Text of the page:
To the casual observer, it may seem like the only bugs out on the Blanca Wetlands are mosquitos and deer flies.
While I cannot (and will not) argue that there are more of those charming little insects out there than I’d prefer to see in three lifetimes – there is something much more important going on just below the surface of the water out on the wetlands here in Alamosa. And that is what I discovered while conducting “Macroinvertebrate Survey’s” these past two weeks.
So first off, what are macroinvertebrates? Well they’re just what they sound like: “invertebrate” meaning without a spinal column and “macro” meaning large, or in our case visible to the naked eye. So they’re all the insects that buzz around when you’re near water and lay their eggs in and around the shoreline of bodies of water. Being that the wetlands is filled with standing water, the topmost layer of soil is chock full of larvae and immature invertebrate species. These are what feed our shorebirds!! So we went out to sample these many species of creepy, crawly, slimy insects and see what differences there are on the many different ponds and playas on the wetlands.
Anjelica and I loaded up with two kinds of GPS units, countless plastic bottles, uncontaminated fresh water, 2 measuring devices, a sieve, hip-high waders, bug jackets, and a bug net. The goal was to sample 8 randomly chosen sites along the shoreline of 6 different ponds, collect all the macroinvertebrates found within a half meter diameter, and get the sample analyzed for what kind and how many of every little insect in our sample. It was not a very clean or dry job, and getting to each site usually required a fair amount of getting stuck in the mud that suction cupped around our plastic waders and held us down nearly a foot below the surface at times. I kept thinking that it was no wonder birds had hollow bones and bare feet – they certainly had no problem getting around on this thick mud! And when we looked at our samples it was no wonder they preferred the shoreline – each scoop of the bug net into our little metal sieve yielded a lump of sand or soil that was literally writhing. Bugs. Were. Everywhere.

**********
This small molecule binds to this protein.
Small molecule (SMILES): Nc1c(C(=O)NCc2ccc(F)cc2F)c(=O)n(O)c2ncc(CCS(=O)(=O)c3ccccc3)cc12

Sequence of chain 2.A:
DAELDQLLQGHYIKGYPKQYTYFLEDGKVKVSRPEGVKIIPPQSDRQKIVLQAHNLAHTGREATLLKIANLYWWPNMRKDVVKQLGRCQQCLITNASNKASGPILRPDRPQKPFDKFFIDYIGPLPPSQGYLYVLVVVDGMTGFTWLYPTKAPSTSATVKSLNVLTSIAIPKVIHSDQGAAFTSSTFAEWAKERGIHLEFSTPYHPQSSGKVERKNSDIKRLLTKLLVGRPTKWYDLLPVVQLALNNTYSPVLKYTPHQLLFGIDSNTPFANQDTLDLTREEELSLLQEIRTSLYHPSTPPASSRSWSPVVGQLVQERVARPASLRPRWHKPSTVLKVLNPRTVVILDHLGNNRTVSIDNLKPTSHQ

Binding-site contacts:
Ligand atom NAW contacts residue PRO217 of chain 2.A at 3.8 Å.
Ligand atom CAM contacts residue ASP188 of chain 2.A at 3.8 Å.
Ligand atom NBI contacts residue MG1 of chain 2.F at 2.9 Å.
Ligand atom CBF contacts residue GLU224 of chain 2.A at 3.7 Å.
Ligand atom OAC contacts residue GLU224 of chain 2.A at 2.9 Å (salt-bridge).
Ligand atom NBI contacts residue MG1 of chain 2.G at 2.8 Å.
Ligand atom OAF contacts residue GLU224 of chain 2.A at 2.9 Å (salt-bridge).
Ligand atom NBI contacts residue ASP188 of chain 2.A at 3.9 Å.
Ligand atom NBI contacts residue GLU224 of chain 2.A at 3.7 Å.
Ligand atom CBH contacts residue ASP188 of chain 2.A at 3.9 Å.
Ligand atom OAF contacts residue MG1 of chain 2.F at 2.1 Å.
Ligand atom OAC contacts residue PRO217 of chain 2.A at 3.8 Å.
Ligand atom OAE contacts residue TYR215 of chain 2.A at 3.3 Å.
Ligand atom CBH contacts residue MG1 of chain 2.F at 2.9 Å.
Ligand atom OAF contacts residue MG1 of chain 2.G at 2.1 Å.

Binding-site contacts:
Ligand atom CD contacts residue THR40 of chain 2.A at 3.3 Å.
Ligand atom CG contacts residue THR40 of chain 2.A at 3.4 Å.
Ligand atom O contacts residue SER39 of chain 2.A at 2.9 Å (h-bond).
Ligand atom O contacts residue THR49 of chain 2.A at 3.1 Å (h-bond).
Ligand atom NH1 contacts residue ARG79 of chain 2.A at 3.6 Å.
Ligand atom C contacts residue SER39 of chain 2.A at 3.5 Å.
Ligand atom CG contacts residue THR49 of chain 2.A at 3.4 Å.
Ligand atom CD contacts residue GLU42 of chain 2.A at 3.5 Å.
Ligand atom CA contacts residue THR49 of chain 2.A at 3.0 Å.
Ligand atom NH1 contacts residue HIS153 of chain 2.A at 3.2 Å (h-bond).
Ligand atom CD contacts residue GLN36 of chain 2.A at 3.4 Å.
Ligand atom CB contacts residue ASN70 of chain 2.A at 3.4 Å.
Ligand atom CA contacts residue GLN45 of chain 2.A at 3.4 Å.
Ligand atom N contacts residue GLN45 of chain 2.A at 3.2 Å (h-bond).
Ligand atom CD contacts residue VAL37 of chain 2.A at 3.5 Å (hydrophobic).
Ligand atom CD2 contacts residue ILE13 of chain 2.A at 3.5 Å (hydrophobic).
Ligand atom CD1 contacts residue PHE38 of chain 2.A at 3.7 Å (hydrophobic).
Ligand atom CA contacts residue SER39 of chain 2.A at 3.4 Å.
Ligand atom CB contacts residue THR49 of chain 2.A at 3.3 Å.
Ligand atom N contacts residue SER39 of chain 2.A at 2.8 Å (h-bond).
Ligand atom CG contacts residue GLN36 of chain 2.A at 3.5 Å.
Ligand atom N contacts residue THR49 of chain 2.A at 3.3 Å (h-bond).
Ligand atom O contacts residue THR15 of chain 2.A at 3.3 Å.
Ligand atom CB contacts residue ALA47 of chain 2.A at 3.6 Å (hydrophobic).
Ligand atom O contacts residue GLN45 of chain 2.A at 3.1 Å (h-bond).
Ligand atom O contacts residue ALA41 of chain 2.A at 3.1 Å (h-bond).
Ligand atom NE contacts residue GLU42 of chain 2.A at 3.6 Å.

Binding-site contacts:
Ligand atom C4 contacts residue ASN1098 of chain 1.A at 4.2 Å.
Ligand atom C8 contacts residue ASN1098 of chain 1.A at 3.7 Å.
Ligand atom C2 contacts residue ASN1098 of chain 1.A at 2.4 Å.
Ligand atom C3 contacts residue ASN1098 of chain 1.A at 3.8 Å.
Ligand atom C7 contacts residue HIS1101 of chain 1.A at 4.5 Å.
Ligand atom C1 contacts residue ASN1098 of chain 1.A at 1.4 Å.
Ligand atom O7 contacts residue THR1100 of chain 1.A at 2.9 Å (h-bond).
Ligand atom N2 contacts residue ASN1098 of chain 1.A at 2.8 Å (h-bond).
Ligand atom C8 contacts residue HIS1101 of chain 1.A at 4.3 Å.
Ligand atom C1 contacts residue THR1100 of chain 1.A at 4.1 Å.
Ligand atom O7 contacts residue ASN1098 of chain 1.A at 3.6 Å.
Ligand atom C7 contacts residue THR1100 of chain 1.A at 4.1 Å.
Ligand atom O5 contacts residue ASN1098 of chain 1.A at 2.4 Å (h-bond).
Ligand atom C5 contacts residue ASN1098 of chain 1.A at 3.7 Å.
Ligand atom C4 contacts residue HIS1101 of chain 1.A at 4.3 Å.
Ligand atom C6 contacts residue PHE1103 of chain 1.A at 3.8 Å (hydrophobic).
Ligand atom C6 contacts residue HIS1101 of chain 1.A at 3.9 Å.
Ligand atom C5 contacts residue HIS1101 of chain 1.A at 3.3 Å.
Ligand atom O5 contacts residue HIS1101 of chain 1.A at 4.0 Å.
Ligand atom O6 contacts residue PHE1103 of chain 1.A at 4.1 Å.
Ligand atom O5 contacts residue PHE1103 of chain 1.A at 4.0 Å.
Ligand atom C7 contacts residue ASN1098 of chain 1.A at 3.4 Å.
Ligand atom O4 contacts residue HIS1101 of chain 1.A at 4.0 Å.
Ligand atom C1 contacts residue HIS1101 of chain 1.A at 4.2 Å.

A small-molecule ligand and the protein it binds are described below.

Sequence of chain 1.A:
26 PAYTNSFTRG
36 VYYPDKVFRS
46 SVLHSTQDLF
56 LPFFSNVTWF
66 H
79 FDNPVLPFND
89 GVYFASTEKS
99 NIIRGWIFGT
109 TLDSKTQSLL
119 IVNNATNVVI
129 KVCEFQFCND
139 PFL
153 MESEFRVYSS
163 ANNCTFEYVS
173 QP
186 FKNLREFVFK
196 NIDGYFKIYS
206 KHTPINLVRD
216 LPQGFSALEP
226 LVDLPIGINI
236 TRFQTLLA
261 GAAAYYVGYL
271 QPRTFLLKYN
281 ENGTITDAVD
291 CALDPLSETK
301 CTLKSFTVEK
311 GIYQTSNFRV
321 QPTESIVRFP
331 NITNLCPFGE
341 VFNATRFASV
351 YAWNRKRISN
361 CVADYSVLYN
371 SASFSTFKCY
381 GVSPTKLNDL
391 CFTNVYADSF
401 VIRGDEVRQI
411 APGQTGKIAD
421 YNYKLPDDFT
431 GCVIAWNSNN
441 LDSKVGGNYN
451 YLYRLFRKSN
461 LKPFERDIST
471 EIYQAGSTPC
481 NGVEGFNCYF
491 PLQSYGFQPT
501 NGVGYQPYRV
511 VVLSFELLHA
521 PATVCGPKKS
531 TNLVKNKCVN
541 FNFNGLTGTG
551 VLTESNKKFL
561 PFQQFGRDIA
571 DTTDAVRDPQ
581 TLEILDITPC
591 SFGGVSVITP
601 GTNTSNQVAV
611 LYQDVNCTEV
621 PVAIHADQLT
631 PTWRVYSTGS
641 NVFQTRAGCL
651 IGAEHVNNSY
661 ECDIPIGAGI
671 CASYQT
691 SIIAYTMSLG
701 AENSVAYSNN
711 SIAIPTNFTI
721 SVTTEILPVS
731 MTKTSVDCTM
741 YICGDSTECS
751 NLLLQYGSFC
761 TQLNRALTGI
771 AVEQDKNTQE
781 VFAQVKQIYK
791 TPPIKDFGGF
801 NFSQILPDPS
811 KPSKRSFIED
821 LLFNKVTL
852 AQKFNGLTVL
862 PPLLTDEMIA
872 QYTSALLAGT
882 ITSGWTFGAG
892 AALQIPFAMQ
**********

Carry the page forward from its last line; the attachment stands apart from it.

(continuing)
It was neat to see the insects that our shorebirds had been feeding on and connect some more of the dots as to why the wetlands are such a unique and necessary environment for them. The macroinvertebrates varied so greatly from a freshwater pond to the salty playas that the shorebirds feed at. I had been curious how big an impact the macrobiotic diversity of each pond had on the shorebirds diet and feeding habits, and now it is easy to see why bird species vary so greatly from pond to pond – it seems even shorebirds have favorite foods.